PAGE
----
to occur.Prediction and determinism are also easy to disentangle, barring certain strong theologicalcommitments. As the following famous expression of determinism by Laplace shows, however, the twoare also easy to commingle:We ought to regard the present state of the universe as the effect of its antecedent state andas the cause of the state that is to follow. An intelligence knowing all the forces acting innature at a given instant, as well as the momentary positions of all things in the universe,would be able to comprehend in one single formula the motions of the largest bodies aswell as the lightest atoms in the world, provided that its intellect were sufficiently powerfulto subject all data to analysis; to it nothing would be uncertain, the future as well as the pastwould be present to its eyes. The perfection that the human mind has been able to give toastronomy affords but a feeble outline of such an intelligence. (Laplace 1820)In this century,Karl Popper defined determinism in terms of predictability also.Laplace probably had God in mind as the powerful intelligence to whose gaze the whole future is open.If not, he should have: 19
th
and 20
th
century mathematical studies have shown convincingly thatneither a finite, nor an infinite but embedded-in-the-world intelligence can have the computing power necessary to predict the actual future, in any world remotely like ours. “Predictability” is therefore a
 
 façon de parler 
that at best makes vivid what is at stake in determinism; in rigorous discussions itshould be eschewed. The world could be highly predictable, in some senses, and yet not deterministic;and it could be deterministic yet highly unpredictable, as many studies of chaos (sensitive dependenceon initial conditions) show.Predictability does however make vivid what is at stake in determinism: our fears about our own statusas free agents in the world. In Laplace's story, a sufficiently bright demon who knew how things stoodin the world 100 years before my birth could predict every action, every emotion, every belief in thecourse of my life. Were she then to watch me live through it, she might smile condescendingly, as onewho watches a marionette dance to the tugs of strings that it knows nothing about. We can't stand thethought that we are (in some sense) marionettes. Nor does it matter whether any demon (or even God)can, or cares to, actually predict what we will do: the existence of the strings of 
 physical necessity,
linked to far-past states of the world and determining our current every move, is what alarms us.Whether such alarm is actually warranted is a question well outside the scope of this article (see theentries onfree willand incompatibilist theories of freedom). But a clear understanding of what determinism is, and how we might be able to decide its truth or falsity, is surely a useful starting pointfor any attempt to grapple with this issue. We return to the issue of freedom inDeterminism andHuman Actionbelow.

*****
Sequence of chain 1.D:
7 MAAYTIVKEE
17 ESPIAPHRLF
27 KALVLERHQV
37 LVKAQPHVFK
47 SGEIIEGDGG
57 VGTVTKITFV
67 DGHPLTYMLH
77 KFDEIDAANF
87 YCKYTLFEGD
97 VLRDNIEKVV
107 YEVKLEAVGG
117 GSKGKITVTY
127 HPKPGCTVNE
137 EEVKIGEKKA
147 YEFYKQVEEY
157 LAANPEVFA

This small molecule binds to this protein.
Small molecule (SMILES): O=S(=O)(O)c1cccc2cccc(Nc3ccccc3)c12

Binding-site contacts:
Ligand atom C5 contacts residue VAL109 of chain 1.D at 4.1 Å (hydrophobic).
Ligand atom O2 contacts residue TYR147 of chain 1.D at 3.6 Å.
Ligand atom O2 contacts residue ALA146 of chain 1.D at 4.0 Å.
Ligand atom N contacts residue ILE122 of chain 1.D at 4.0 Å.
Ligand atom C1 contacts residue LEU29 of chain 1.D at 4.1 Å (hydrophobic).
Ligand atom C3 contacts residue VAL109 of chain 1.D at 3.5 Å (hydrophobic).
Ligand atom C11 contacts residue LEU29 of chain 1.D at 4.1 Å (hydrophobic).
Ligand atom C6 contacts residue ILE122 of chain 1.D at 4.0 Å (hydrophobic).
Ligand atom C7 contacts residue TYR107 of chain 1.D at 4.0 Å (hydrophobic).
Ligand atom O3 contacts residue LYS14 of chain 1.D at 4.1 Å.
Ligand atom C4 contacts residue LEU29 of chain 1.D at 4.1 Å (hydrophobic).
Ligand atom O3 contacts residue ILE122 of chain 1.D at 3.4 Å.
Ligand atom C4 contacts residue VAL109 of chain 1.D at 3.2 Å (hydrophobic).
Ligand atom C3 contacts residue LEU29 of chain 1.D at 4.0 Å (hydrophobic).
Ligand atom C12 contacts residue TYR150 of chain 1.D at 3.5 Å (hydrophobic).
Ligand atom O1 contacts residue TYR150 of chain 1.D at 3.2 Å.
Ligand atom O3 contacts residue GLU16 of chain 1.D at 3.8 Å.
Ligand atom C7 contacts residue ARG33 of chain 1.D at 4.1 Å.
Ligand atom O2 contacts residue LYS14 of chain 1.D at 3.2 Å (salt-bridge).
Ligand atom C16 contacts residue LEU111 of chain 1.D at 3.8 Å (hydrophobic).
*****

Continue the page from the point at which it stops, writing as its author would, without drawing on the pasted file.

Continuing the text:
2. Conceptual Issues in Determinism
Recall that we loosely defined causal determinism as follows, with terms in need of clarificationitalicized:
Causal determinism:
The
world 
is
 governed by
(or is
under the sway of 
) determinism if andonly if, given a specified
way things are at a time t 
, the way things go
thereafter 
is fixed asa matter of 
natural law
.
2.1 The World
Why should we start so globally, speaking of the
world 
, with all its myriad events, as deterministic?One might have thought that a focus on individual events is more appropriate: an event
 E 
is causallydetermined if and only if there exists a set of prior events {
 A
,
 B
,
…} that constitute a (jointly)sufficient cause of 
 E 
. Then if all — or even just
most 
— events
 E 
that are our human actions arecausally determined, the problem that matters to us, namely the challenge to free will, is in force. Nothing so global as states of the whole world need be invoked, nor even a
complete
determinism thatclaims
all 
events to be causally determined.For a variety of reasons this approach is fraught with problems, and the reasons explain why philosophers of science mostly prefer to drop the word “causal” from their discussions of determinism.Generally, as John Earman quipped (1986), to go this route is to “… seek to explain a vague concept — determinism — in terms of a truly obscure one — causation.” More specifically, neither philosophers'nor laymen's conceptions of 
events
have any correlate in any modern physical theory.
[1]
The same goesfor the notions of 
cause
and
 sufficient cause
. A further problem is posed by the fact that, as is nowwidely recognized, a set of events {
 A
,
 B
,
…} can only be genuinely
 sufficient 
to produce an effect-event if the set includes an open-ended
ceteris paribus
clause excluding the presence of potentialdisruptors that could intervene to prevent
 E 
. For example, the start of a football game on TV on anormal Saturday afternoon may be sufficient
ceteris paribus
to launch Ted toward the fridge to grab a beer; but not if a million-ton asteroid is approaching his house at .75
c
from a few thousand miles away,